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Timmie HUBBERT a/k/a Timothy Hubbert, Appellant, v. STATE of Mississippi, Appellee.
¶ 1. Appellant Timmie Hubbert appeals a murder conviction he received in the Circuit Court of Attala County and his sentence to a life term in the custody of the Mississippi Department of Corrections. On appeal, Hubbert assigns as error the circuit court's denial of his pretrial motion in limine to suppress any testimony or discussions of the fact that he refused to allow police officers to administer a neutron activation test after he was arrested. Concluding that the circuit court did not err in denying Hubbert's motion, we affirm.
¶ 2. Seventeen-year-old Appellant Timmy Hubbert was arrested on a warrant in the early morning hours on July 12, 1997 for the murder of Steve Cotton. Hubbert was given his Miranda warnings both orally and in writing, and he signed a written waiver of his Miranda rights indicating that he understood his rights. Officer Kenny Summers with the Attala County Sheriff's Office then questioned Hubbert. Hubbert denied being at the lounge where Cotton was shot that evening. Officer Summers then asked Hubbert to submit to a neutron activation test, more commonly known as a gun powder residue test, to which Hubbert agreed. Thereafter, Summers altered a “consent to a search” form to reflect that Hubbert was consenting to the test. However, when asked to sign the “consent” form, Hubbert refused stating that he wanted to speak to his lawyer. Officer Summers wrote the word “refused” in on the signature line and discontinued his questioning.
¶ 3. Prior to trial, Hubbert filed a motion in limine to exclude any mention to the jury of his refusal to submit to the gunpowder residue test. Following a pretrial hearing on the motion in limine in which the circuit court heard testimony from two law enforcement officers and from Hubbert, the trial court denied Hubbert's request finding that Hubbert received extensive warnings of his Miranda rights and that there was no evidentiary rule prohibiting the State from putting into evidence the facts surrounding Hubbert's refusal to submit to the residue testing.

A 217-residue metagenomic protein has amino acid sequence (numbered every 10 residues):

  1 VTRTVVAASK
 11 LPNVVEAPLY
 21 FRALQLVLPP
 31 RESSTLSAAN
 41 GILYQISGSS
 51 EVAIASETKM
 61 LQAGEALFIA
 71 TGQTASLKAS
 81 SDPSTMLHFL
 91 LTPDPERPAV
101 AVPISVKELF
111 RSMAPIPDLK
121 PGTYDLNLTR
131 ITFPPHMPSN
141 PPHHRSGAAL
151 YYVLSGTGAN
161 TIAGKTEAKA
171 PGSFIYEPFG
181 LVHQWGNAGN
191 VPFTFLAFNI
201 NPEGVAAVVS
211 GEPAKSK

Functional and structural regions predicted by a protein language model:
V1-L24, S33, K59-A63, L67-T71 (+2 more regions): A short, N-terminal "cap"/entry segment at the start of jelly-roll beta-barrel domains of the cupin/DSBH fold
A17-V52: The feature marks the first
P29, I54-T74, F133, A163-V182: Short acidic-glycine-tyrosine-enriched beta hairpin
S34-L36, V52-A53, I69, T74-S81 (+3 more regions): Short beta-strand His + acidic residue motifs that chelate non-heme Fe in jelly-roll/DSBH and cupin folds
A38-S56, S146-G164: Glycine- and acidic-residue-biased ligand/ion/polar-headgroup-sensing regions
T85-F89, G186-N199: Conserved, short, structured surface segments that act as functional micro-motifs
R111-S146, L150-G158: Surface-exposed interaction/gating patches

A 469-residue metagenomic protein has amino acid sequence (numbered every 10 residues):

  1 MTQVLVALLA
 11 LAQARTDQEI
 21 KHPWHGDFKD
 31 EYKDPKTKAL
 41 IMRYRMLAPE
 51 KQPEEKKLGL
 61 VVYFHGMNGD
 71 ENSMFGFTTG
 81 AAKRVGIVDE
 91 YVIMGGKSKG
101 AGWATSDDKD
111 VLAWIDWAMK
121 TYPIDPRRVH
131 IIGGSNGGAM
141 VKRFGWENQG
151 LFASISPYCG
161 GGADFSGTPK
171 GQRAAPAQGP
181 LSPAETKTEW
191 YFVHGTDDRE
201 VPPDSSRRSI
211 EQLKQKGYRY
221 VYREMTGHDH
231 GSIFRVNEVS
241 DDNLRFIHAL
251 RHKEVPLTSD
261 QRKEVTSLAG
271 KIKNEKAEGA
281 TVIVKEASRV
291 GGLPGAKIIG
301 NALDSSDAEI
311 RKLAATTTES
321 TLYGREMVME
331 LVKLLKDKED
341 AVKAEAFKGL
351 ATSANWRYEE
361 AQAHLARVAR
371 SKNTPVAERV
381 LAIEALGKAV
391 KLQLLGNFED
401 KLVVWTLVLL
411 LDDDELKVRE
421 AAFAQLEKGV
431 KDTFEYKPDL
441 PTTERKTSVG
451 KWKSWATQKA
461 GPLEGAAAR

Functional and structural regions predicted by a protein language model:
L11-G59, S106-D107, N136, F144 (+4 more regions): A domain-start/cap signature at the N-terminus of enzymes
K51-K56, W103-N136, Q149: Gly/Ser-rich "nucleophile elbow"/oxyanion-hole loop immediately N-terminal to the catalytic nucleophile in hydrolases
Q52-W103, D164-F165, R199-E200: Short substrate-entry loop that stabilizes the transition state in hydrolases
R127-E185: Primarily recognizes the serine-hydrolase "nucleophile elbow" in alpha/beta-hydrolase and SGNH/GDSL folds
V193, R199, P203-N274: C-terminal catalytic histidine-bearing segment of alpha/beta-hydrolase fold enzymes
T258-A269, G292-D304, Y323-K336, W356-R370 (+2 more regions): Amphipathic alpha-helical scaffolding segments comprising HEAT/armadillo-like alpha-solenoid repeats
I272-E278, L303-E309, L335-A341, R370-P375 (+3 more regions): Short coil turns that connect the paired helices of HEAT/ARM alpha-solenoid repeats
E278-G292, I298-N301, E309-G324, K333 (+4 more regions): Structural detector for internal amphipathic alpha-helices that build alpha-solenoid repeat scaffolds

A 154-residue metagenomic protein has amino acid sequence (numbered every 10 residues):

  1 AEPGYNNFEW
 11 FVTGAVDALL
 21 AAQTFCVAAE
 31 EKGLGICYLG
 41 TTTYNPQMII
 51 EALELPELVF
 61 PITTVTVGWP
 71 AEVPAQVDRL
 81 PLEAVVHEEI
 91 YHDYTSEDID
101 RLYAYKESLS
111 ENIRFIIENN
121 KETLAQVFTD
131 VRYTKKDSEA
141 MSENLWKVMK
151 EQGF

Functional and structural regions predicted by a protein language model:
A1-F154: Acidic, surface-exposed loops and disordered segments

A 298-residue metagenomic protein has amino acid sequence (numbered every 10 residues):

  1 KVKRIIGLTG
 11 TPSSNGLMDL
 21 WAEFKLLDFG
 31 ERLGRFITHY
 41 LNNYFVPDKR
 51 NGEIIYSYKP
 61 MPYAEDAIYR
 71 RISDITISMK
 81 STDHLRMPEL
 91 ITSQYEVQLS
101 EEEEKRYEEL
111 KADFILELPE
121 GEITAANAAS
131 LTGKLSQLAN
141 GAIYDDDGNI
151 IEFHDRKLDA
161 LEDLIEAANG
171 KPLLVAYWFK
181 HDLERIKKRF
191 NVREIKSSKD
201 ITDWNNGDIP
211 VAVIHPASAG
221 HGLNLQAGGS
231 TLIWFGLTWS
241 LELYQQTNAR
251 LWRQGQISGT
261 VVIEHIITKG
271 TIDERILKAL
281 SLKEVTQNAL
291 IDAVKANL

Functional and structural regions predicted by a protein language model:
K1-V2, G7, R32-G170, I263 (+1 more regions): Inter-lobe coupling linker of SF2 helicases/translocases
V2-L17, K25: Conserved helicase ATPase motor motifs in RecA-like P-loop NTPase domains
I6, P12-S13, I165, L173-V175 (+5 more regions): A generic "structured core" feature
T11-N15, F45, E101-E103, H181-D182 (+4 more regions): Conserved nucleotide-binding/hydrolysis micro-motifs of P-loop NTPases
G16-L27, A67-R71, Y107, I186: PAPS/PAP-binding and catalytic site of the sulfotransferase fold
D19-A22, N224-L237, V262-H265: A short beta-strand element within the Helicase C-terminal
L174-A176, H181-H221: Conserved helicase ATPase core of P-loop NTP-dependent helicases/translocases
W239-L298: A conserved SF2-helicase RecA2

¶ 4. At trial and over Hubbert's objections, the State was permitted to question Officer Summers about Hubbert's refusal to submit to the test. The State also made comments in its closing statements of Hubbert's unwillingness to acquiesce to the gunpowder residue test.
¶ 5. Subsequently, Hubbert was convicted and sentenced to life in prison. He appeals to this Court raising a single issue: Did the trial court err in overruling Appellant's motion in limine and objection at trial to the introduction of Appellant's refusal to submit to a gunpowder residue test after being advised that he had a constitutional right to refuse the test?
¶ 6. Hubbert argues on appeal that the prosecution's use of his refusal to submit to the gunpowder residue test at trial was fundamentally unfair and deprived him of his Fourth Amendment right to due process and his Fifth Amendment right not to incriminate himself. Contending that the assertion of a constitutional privilege or right is not probative evidence for the jury to consider, Hubbert advances that he did not receive a fair trial because the prosecution was permitted to exploit his exercise of his right to refuse the test. In his argument, Hubbert relies primarily on the United States Supreme Court case of Doyle v. State of Ohio, 426 U.S. 610, 96 S.Ct. 2240, 49 L.Ed.2d 91 (1976). The Doyle case established that the Due Process Clause of the Fourteenth Amendment prohibits a state from using a defendant's post-Miranda silence to incriminate the defendant at trial. Id. at 617-18, 96 S.Ct. 2240. In Doyle, the defendants were given their Miranda warnings and thereafter remained silent. Id. At their respective trials, each gave an exculpatory story that they had not previously disclosed to the police or the prosecutor. Id. at 612-13, 96 S.Ct. 2240. Over defense objections, the defendants were cross-examined as to why they had not informed the arresting officer of their exculpatory explanations. Id. at 614, 96 S.Ct. 2240. The Supreme Court held that the prosecutor's impeachment of the defendants regarding their post-Miranda silence violated the Due Process Clause of the Fourteenth Amendment, ruling that it would be fundamentally unfair to permit an arrestee's post-Miranda silence to be used to impeach an explanation given at trial after he had been impliedly guaranteed that he would not be penalized for his silence. Id. at 618, 96 S.Ct. 2240.
¶ 7. In response, the State argues that Hubbert misinterprets the Supreme Court's holding in Doyle. Even further, the State asserts that “Hubbert had no right-constitutional or otherwise-to refuse to consent to the neutron activation test.” Given that there was probable cause to arrest Hubbert, the State argues that the gunpowder residue test was a search incident to a lawful arrest. The State further contends that the officers in question were justified in demanding that Hubbert submit to the test on the basis that it was evidence that would be lost or destroyed.